NCAA Rules Governing Baseball Transfers

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The NCAA, or National Collegiate Athletic Association, oversees the athletics programs of numerous colleges and universities throughout the United States. The NCAA divides its member-schools among three divisions, depending on such factors as the size of a school and the amount of scholarship money a school offers to student-athletes. The NCAA has developed rules that govern nearly all aspects of its schools’ baseball programs, including the matter of student-athlete transfers.

Permission-to-Contact Rule

  • A college baseball player seeking to transfer to another school first must obtain permission-to-contact on behalf of the new school’s athletics director. This happens when the athletics director at the player’s original school sends a permission-to-contact letter to his counterpart at the new school. The letter grants the new school’s director permission to consider the player’s request to transfer and enter into negotiations with him.

    A player still may contact a another school and express interest in transferring there without this letter, but NCAA rules prohibit that school’s director from negotiating with him. The permission-to-contact rule applies to transfers among Division I and II schools. A transfer either between Division III schools or from a school that does not belong to the NCAA does not require permission-to-contact.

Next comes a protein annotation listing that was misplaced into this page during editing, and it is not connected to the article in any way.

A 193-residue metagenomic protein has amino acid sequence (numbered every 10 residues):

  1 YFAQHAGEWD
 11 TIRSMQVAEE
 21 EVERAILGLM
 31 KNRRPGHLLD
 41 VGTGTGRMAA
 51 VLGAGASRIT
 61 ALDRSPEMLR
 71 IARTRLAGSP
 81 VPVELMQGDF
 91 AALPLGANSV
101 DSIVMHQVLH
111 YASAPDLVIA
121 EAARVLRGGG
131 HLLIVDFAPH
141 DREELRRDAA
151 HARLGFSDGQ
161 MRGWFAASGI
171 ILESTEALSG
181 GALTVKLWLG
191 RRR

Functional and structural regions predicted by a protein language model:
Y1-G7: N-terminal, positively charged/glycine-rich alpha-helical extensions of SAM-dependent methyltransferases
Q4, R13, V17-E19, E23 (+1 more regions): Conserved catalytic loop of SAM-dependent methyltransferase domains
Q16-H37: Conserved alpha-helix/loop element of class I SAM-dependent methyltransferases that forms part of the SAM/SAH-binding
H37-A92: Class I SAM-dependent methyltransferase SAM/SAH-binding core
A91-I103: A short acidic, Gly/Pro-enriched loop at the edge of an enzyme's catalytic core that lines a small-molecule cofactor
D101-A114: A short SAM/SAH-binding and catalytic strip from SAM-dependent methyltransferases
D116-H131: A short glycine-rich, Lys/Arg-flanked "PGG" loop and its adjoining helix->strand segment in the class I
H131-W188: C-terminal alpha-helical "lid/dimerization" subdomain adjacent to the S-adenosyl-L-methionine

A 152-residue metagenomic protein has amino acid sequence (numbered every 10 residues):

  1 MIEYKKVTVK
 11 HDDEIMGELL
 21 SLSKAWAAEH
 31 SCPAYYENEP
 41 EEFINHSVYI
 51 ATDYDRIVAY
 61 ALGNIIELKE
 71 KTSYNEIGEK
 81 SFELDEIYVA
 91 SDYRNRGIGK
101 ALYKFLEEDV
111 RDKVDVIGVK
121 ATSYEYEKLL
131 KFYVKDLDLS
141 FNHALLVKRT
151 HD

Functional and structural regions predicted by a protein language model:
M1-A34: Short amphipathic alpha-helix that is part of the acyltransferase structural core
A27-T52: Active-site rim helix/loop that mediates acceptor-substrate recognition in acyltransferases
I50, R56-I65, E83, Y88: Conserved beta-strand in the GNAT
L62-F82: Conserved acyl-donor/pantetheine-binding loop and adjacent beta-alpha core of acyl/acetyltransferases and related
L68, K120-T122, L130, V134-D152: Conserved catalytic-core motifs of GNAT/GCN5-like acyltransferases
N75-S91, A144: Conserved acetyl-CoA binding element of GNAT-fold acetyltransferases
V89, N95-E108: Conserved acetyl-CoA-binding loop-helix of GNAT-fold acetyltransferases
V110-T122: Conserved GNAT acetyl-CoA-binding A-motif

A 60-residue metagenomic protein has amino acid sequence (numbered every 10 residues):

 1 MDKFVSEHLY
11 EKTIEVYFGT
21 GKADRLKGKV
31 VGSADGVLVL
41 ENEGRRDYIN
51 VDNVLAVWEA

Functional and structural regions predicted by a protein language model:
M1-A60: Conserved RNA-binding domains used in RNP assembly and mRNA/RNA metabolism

One Year “Sitting Out” Rule

  • Another NCAA baseball transfer rule prohibits a player who has transferred from one NCAA school from immediately participating in the baseball program at another one. Instead, that player first must complete a full academic year of classes at the new school before becoming eligible to play there. This process often is referred to as “sitting out.” The rule, which also applies to certain other NCAA school sports, aims to curtail a free agency system in college baseball, which results in smaller schools losing their players to larger ones.

Direct Entry Rule

  • In instances in which a student transfers from an NCAA school that either has discontinued its baseball program or never had one in the first place, that student may directly enter the baseball program at a new NCAA school without suffering the consequences of the sitting out rule. The direct entry rule does not apply to players who attempt to transfer before their schools publicly announce intentions to discontinue their baseball program.

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